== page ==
Thursday, 11 February 2010

The end of the story

I feel as though I need an end to our story. Or perhaps it is more the case that other people need an end to the story. Usually stories like ours end with the birth of another baby. Of course, people who have suffered a stillbirth know that a new, living baby isn't the end of the story at all. But I think that, to the outside world, it looks like some kind of ending. But we, sadly, are not going to get that ending ..... So some how we need another. We need - or other people need us - to be able to say, 'Yes, all these horrible things happened but now we have ....... established a charity for disadvantaged children / started a course in environmental science / taken a year off and travelled around the world / written a book about what happened / become involved in a campaign for better medical research .......' (Fill in any number of other possible suggestions). We some how need an outcome, a story to tell which has an ending. I feel that if we had that ending we would find it easier to re-engage with the world. But no big project presents itself. Ideas come to us but we feel unable to commit to anything in particular. So instead the days drift on and we seem stuck in the same old place. Not desperately unhappy but just numb, disconnected.

9 comments:

Anonymous said...

Dear Alice,

just a little note to say that I am thinking of you; I don't need you to do anything or to end any story. I don't pretend that I understand your pain but want to say that I like you just as you are and I want you to know that I think you are amazing, caring, loving and giving right now. I do miss you immensely on Sunday mornings.

I hope to see you soon, Flo

Tash said...

I know exactly how you feel. I felt stuck. Permanently in some kind of purgatory. For me, I felt like the glue melted when I simply made a few phone calls -- I'm not sure I really needed the outcome I have now, frankly. I think my mood changed long before -- it was simply having made the choice, the choice didn't necessarily need to come true.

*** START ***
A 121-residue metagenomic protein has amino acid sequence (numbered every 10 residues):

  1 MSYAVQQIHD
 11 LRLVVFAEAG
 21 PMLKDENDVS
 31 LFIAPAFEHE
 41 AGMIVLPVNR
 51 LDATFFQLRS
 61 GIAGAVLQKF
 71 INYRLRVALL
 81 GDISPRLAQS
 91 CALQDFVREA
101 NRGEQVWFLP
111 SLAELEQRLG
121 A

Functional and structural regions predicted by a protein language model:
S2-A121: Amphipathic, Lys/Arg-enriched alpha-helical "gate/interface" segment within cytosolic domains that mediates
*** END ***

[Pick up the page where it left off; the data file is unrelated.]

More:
That said, we have yet to do our memorial bench or memorial library at the NICU or any countless number of things we said we would. Tiny steps. Sometimes I think you just look back and realize you did whatever it was and you don't necessarily need to plan it.

Much love.

Julie said...

Disconnected too. People ask me "what have you been up to" the answer I want to give is "grieving" but I say " not much" niether one is much of a conversation feeder.

AG said...

I can relate to your post. I remember right after our newborn daughter died, I heard of another couple who had lost their newborn baby a few years before. I immediately asked "Did they have another?" The answer was no. It made me so sad. We all want happy endings. We all want a "right" to offset the pain of the "wrong". I think it's our inborn sense of justice. Unfortunately, life isn't just.


Little did I know at the time of asking that question, that I would be in the same boat as the other couple. Still childless years after our loss.

Thank you again for returning to your blog!

Anonymous said...

Maybe you just need a focus for your grief - so that you have some outward recognition that your grieving in ongoing.
Alternatively, have you thought of seeking (help/conselling/therapy)(these are all such emotive words that don't really express what I'm trying to say here) guidance perhaps... so you find, not an end, but a way forward... taking your daughter with you.
My grandmother had a 'shrine' to her deceased daughter - a simple photo (which you may not have). And I am sure she spent time, few minutes' thought, with her (dead)daughter every day for over 60 years.
Lucy

Anonymous said...

You could contact:

http://www.foresight-preconception.org.uk/

They have years of experience of helping people in your position and may be able to help...

Anonymous said...

I read again your blog 6.July last year. Does your sister read your blogs too? Could she not help, be a surrogate mother, egg donator etc.
You say the Americans talk freely about these things. Maybe we could learn from them. Just ask.
with sympathy and love, Abbie

niobe said...

Long before I lost the twins, I had another, entirely different kind of loss. I've never really gotten over it. Afterwards, there were years and years that just vanished from my life, where I couldn't engage with the world and I didn't want to. The only advantage was that nothing -- not even losing the twins --could ever hurt me that much again.

Some stories don't have endings. Or, rather, the ending is: and she lived unhappily ever after.

Anonymous said...

(( hugs ))